Ignord_eml 2009-08-09 12:43:14
The Franklin engine I rebuilt came with an odd ball cast aluminum oil
pan with a big shaft access hole in back. May have been a helicopter
engine oil pan. I put a disc there and welded it shut (from outside).
But the weld is dripping some oil especially when hot. I
am planing to take out the oil pan and fill the inside groove between
the disc and oil pan with either JB weld or Hi Temp RTV silicone.
The RTV works great as gasket to seal out other holes with plates
bolted on them. But there would be no pressure plate to hold it in the
groove in this case. Which one is better choice? Another sealer?
I don’t want to get another oil pan since I adapted this shape
for other uses.
SQ2000 canard: http://www.abri.com/sq2000
Jerry springer 2009-08-09 12:43:35
Pro Seal, the stuff us RV guys use to seal fuel tanks.
You can get it from Van’s aircraft.
Claytonjaystor 2009-08-09 12:43:57
The best material available for this type of repair is BELZONA (1111)
The Belzona technical consultants are very helpful.
The Belzona website is www.belzona.com
I once sealed a 90′ long pourous welded seam on an unleaded gasoline
storage tank at a refinery with Belzona. Caterpiller specs Belzona
for repairs to engines. I have seen several aircraft engines repaired
Degrease the area to be repaired with MEK. Use a propane torch to
lightly heat the surface. This will bring oils to the surface.
Degrease the area again. Roughen the surface. Ideally, grit blast
with black beauty, to produce a near white 3 mil finish. Degrease.
Apply Belzona Super Metal. Enjoy a dry engine.
This stuff works very well when repairing fuel tank leaks. DO NOT USE
FLAME ON FUEL TANKS, unless you want to make the Darwin list.
Garyplewa 2009-08-20 15:27:23
Use JB Weld! The regular type NOT the quick hardening stuff. Make sure
the area is oil free and cleaned with MEK or Carb Cleaning solvent. I’ve
sealed several oil leaks this way when it was not feasable to remove and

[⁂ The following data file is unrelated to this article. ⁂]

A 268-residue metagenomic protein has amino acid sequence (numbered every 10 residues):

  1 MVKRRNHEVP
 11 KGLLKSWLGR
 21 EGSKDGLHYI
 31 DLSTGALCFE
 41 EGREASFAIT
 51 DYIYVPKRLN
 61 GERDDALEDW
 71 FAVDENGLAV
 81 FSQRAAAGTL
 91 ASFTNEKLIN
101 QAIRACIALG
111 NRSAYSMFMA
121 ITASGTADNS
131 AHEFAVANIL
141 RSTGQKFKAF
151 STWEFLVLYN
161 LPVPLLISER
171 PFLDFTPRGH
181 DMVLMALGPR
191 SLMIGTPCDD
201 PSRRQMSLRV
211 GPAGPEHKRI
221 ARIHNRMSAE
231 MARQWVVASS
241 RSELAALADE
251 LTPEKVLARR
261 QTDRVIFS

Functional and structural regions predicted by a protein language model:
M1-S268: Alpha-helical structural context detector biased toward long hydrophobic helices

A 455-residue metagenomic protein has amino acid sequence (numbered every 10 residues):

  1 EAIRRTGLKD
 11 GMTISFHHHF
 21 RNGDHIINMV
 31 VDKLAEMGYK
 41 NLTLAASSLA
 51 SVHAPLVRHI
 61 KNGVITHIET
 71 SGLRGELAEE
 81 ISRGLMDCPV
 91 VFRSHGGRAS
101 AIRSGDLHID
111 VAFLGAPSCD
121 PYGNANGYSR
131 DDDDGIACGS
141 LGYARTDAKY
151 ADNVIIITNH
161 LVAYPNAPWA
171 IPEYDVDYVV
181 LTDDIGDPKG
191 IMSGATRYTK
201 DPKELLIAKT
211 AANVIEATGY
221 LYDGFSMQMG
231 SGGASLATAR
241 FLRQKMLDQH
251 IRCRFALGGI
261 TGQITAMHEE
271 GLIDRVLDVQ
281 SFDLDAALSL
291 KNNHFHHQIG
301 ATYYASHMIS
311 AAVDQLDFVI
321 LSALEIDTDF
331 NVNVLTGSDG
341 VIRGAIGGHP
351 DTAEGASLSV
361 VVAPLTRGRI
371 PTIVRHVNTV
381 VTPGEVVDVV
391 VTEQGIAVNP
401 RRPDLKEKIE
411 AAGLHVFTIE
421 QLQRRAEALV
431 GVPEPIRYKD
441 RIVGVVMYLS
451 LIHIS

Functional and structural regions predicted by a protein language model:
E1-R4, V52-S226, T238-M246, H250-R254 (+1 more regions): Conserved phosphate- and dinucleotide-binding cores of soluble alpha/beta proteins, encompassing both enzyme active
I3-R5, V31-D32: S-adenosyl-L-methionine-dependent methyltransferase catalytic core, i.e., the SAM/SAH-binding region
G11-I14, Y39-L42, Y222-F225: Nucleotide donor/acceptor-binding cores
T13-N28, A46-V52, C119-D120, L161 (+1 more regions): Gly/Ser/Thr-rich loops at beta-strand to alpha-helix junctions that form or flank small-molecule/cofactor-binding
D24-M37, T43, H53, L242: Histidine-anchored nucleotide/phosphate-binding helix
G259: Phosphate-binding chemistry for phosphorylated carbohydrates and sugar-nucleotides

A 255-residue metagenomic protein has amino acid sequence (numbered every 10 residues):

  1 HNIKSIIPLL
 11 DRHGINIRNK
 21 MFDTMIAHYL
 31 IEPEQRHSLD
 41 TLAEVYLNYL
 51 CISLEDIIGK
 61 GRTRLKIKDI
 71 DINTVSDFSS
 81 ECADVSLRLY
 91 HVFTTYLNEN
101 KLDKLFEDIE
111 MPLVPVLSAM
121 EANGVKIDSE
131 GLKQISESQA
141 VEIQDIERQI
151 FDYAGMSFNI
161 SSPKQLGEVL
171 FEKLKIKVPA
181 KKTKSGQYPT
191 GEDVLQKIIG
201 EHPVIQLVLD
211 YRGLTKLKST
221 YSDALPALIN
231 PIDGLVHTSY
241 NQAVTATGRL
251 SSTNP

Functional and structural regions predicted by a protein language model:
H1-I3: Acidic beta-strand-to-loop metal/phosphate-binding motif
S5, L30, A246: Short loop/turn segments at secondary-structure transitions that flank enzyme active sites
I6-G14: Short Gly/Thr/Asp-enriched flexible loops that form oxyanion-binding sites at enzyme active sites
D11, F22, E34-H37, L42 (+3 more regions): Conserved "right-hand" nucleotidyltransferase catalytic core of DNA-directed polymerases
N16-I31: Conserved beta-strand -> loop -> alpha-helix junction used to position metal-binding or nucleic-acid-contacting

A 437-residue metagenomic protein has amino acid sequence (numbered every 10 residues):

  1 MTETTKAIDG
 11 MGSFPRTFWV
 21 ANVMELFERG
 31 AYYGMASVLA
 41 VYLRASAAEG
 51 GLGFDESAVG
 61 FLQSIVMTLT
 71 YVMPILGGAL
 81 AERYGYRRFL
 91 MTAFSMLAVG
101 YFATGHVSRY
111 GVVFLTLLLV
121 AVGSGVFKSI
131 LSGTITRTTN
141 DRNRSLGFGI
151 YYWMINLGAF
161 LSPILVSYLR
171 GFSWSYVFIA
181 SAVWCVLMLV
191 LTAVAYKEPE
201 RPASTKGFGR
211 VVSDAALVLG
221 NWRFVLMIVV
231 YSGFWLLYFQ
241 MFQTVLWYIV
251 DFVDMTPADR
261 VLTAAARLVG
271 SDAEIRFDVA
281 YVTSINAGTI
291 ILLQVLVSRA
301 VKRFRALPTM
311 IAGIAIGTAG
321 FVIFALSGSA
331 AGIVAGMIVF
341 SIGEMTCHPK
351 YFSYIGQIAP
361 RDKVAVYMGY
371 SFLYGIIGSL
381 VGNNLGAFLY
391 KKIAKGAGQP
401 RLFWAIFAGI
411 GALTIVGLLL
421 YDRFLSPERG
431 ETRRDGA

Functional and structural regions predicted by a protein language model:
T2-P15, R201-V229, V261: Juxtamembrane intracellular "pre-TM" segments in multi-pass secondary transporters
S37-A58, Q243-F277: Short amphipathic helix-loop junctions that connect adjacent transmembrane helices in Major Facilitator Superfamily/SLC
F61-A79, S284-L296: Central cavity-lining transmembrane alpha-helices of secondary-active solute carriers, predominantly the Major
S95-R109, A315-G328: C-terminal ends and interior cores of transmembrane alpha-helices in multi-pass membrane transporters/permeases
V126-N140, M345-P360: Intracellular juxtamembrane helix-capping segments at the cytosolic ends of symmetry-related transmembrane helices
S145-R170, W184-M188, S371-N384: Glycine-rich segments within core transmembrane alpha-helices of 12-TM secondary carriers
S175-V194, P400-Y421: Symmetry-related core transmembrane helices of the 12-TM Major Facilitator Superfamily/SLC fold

re-weld an oil tank. Years later it is still dry as a bone. JB Weld
is advertised good to 600 F. RTV in my experience tended to pull away on
a scab patch type of repair and leak after a while.
Jfleisc 2009-08-20 15:27:29
Is this stuff fuel proof? Can a fuel tank leak be sealed the same way from the
Garyplewa 2009-08-20 15:28:44
I don’t know. I’ve only used it for oil leaks which would have otherwise
required engine removal or case splitting. Mind you these were nuisance
leaks not major gushers. So far the JB Weld has held up without leaking.
For a fuel tank I would use Pro-Seal as it was designed for exactly for
what you are trying to do and is impervious to AvGas.
Dan_thomas_nos 2009-08-20 15:29:00
I’ve fixed small leaks of fuel and oil using Loctite 290. It’s a
green, wicking-type fluid that penetrates weld pores and so on and
hardens to form a heat-resistant seal. Good place to use it is on the
valve pushrod tubes in the heads of the small Continentals.
But the joint has to be clean and dry. I use lacquer thinner or
brake cleaner to rinse the joint, and blow it out, several times.
Sbjknox 2009-08-20 15:29:03
Yes. Some years ago a sharp rock punctured a small hole in the bottom
of the fuel tank in my wife’s car. I repaired it with JB Weld and it
is still sealed. I also use JB Weld in the capacitance fuel probe for
my Velocity. And on the radiator top tank in my wifes car.
Two important surface preparation requirements for a long-term fix:
First clean it well with MEK or lacquer thinner before doing and
sanding else you sand the dirt/oil into the roughness. Then scrape
and sand as appropriate to get a rough surface. Then clean again.
Repeat if needed.
Force the JB Weld into the surface roughness with your fingers
(protected by vinyl gloves or the magic “invisable glove” paste eases
clean-up) or a popsicle stick ground off straight on one end.
One thing nice about JB Weld is that it is self-leveling on a
horizontal surface but this will be a problem on a surface with any
slope as the JB Weld will tend to sag to the low side. What I do is
mix a little chopped fiberglass (use scisors to chop it into 2 to 3 mm
lengths). This gives it some “body” and also makes a stronger patch.